Who owns listing data? Right now, everyone but the property owner

In an age where real estate agents are looking to take on property portals, the property listing data is the most valuable commodity.

And that's the key: it's a commodity. In its current form, a property listing is:

1. Everywhere - it's in the software agents use to post to every site they possibly can. 

2. Inaccurate - is the description factually correct? Are their details or features missing from the meta data? Yup.

3. Incomplete - you need more, do do anything meaningful. You can't buy, analyse or even compare with the information in a property listing. 

So what improvements are needed to property listings, and who is going to improve them?

Arguably, in the sale or rental process, all the 'right' data is seen by someone at some point. Agents, owners, buyers, lawyers and even tenants have access to more data that you ever see in digital form. Any one of these could build a better (and more valuable) property listing.

Could there be a permanent home for this data? Leases, floorplans, photos, owner/renter history, build date and improvements would all be very valuable. Even planning information could be used to create a comprehensive property listing.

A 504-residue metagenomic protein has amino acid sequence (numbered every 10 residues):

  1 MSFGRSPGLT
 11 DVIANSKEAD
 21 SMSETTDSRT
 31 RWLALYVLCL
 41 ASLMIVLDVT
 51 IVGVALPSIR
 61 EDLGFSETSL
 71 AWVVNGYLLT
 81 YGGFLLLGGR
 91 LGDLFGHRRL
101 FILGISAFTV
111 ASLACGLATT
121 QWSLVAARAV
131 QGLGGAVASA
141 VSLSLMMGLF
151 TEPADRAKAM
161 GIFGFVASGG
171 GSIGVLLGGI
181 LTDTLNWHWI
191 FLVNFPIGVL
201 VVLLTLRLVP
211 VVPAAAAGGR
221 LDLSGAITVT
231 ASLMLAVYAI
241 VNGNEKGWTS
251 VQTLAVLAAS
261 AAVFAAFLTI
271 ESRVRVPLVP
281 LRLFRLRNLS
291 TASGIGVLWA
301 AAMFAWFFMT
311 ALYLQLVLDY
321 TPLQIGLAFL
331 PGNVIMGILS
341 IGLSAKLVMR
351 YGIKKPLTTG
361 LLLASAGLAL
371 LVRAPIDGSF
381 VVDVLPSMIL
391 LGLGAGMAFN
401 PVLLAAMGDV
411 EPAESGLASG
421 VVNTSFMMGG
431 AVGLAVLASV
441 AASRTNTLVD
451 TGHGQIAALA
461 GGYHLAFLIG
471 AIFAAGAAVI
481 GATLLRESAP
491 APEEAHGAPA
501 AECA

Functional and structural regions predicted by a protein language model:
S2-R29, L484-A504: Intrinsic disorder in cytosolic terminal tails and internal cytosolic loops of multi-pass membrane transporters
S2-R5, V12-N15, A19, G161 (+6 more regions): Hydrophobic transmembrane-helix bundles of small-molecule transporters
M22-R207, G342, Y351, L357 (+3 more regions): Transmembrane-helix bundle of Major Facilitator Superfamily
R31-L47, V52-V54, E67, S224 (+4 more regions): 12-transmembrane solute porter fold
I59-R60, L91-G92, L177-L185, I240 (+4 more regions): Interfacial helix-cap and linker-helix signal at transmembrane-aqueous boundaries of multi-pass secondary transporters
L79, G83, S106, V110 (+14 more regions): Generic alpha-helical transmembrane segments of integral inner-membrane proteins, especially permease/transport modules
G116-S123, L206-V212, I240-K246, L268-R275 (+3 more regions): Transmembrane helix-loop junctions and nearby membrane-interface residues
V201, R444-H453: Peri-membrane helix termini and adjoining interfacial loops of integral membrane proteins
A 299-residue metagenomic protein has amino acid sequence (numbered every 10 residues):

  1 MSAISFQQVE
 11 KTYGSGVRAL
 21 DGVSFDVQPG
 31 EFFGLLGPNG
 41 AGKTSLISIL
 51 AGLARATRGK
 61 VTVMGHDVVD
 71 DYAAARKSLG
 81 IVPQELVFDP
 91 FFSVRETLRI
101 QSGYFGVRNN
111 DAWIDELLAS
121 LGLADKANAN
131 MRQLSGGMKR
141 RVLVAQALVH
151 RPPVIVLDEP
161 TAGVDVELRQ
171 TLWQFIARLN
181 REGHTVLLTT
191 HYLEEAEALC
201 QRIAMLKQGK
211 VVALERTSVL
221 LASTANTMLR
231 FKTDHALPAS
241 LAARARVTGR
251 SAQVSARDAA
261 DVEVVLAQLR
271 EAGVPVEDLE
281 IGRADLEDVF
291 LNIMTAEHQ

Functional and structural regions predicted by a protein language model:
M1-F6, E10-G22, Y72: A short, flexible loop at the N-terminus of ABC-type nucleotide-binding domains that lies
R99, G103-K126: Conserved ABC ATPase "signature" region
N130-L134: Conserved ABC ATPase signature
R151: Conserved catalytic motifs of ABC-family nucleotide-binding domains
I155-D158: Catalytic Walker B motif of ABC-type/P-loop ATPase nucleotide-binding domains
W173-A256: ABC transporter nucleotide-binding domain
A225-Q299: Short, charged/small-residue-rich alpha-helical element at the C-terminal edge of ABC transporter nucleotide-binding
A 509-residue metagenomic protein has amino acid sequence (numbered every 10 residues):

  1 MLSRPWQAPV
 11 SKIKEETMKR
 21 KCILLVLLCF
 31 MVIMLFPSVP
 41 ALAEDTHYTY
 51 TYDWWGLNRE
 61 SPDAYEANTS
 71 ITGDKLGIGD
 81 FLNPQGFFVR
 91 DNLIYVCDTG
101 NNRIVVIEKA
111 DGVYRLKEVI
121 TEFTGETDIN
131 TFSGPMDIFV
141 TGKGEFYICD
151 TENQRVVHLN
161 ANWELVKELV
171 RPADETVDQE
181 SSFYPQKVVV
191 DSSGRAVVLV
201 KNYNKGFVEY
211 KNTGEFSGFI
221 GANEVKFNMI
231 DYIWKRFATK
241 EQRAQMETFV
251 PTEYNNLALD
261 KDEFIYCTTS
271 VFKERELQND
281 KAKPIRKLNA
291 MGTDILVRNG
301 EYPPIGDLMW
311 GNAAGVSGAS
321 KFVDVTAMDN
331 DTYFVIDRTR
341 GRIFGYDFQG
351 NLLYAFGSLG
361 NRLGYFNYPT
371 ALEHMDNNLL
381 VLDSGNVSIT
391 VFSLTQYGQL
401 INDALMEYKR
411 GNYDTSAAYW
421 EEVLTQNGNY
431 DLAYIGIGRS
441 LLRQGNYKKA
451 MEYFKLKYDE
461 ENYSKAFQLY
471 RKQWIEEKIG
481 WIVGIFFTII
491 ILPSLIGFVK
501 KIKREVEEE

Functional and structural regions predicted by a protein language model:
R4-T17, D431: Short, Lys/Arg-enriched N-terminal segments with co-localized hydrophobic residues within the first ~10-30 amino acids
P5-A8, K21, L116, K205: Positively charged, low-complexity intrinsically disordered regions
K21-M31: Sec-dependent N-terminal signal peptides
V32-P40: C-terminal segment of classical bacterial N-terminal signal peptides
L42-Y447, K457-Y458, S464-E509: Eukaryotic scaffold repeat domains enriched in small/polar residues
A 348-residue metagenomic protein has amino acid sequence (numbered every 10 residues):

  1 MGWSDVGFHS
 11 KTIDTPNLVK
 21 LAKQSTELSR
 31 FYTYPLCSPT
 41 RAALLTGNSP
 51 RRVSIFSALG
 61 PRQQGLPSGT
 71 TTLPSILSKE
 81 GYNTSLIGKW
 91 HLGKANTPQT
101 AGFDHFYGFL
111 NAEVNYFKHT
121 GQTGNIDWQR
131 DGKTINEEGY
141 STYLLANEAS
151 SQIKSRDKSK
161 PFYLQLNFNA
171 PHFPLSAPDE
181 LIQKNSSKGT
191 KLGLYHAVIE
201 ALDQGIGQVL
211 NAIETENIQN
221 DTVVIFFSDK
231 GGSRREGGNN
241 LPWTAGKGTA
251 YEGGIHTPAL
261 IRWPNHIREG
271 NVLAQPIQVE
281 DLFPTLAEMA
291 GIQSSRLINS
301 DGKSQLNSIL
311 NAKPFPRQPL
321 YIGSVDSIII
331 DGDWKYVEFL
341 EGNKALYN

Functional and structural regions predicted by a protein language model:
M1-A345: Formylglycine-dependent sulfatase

And where does Open Data sit in all of this? 

There are start-ups, like Locatable in the UK and HomeSnap in the US, who are flirting with this capability. But they're relying on Open Data. The solution for this is going to come from people, and that's why Renthackr is so interesting. They get people to give up, for free, a lot of detail about that property.

Read more on Drew Meyers's GeekEstate site: http://geekestateblog.com/the-history-of-a-home-and-how-homeowners-can-take-control-of-their-home-listings/

And updated short post is also worth reading: http://geekestateblog.com/carfax-homes-opportunity/